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Turn those bare walls into an at-home gallery.
At the age of four, Riko Nakasone’s artistic tastes ran to more permanent installations: her mother had to ply her with large scraps of paper just to keep the young art lover from drawing all over the walls. These days, Nakasone is just as passionate about stunning visual statement pieces, but her techniques for displaying them run a little more toward the refined. After 15 years with the Bau-Xi Gallery, she knows a thing or two about how to hang art in the home. “Trust your own eye and create your own vision,” she suggests. That’s easy enough for this experienced director and curator, who oversees and hangs a major show every month. But for those of us who need a little more guidance, Nakasone has provided these concrete tips, all sure to keep your latest treasure from “floating” on the wall or being overwhelmed by a space.
It’s standard to hang art so that the centre is between 56 and 58 inches from the floor—that’s where, as Nakasone explains, it’s in most people’s sightline. With higher ceilings, aim for the upper end of that range; in living rooms or sitting areas, think a little lower.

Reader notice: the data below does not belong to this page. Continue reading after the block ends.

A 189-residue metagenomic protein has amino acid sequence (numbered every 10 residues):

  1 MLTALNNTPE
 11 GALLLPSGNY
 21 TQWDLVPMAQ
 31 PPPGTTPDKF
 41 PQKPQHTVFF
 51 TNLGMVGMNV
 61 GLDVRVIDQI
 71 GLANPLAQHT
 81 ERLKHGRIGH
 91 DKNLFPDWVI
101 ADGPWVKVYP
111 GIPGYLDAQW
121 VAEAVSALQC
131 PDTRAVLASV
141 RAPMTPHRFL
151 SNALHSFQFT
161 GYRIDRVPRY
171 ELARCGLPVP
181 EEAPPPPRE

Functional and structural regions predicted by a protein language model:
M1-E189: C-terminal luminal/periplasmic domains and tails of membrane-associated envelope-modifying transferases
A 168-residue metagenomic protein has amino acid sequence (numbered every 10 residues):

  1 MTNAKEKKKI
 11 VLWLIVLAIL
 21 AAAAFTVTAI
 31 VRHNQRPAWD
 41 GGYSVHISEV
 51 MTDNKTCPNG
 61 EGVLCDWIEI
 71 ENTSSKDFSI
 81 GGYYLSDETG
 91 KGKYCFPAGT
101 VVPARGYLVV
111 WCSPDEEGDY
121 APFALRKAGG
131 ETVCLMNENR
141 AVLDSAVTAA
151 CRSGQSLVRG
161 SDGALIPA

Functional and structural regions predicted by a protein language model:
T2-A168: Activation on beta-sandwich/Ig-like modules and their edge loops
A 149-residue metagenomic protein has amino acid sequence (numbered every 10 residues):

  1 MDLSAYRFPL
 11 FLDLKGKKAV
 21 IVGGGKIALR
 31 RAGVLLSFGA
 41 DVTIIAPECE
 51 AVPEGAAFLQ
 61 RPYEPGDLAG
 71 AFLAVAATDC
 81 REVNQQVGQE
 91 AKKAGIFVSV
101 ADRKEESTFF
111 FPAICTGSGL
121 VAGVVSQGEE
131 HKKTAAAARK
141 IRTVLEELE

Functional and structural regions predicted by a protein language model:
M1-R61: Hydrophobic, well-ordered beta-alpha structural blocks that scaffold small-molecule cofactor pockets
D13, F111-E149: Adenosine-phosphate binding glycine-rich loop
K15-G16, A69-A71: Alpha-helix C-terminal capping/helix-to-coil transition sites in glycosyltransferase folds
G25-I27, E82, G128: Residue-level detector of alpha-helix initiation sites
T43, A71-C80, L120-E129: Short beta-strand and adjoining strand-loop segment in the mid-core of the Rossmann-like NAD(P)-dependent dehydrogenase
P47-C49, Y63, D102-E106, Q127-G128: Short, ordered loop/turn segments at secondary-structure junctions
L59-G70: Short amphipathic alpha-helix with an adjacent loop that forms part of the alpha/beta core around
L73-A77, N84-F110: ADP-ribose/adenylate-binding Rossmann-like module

Art should take furniture into account, Nakasone says, so leave no more than eight inches between your painting and the mantel, or that gallery wall and credenza.
“A grid of four or two pieces side by side makes sense,” Nakasone allows, “but groups of three or other odd numbers are often more interesting.”
Instead of using picture wire, use D rings to hang pieces—particularly in high-traffic areas. When hung with wire or string, art pieces are less likely to stay in place, so you’ll “constantly be righting them,” says Nakasone.
When hanging five or more pieces together, lay them out on kraft paper first. Once you have an arrangement you like, trace the outlines, transfer the paper to the wall, and mark where the nails should go.
Certain media—like watercolours or photographs—are more prone to fading in natural light. Nakasone’s advice? Keep them out of direct sunlight, or invest in conservation glass to protect the pieces.
An empty wall can be to your benefit, Nakasone tells us, since “it allows what artwork you do have to breathe and shine.” A gallery wall of several different prints is a fun way to show off your favourite pieces, but a single, stunning work framed by plentiful white space can make a real statement—and can spark conversation.
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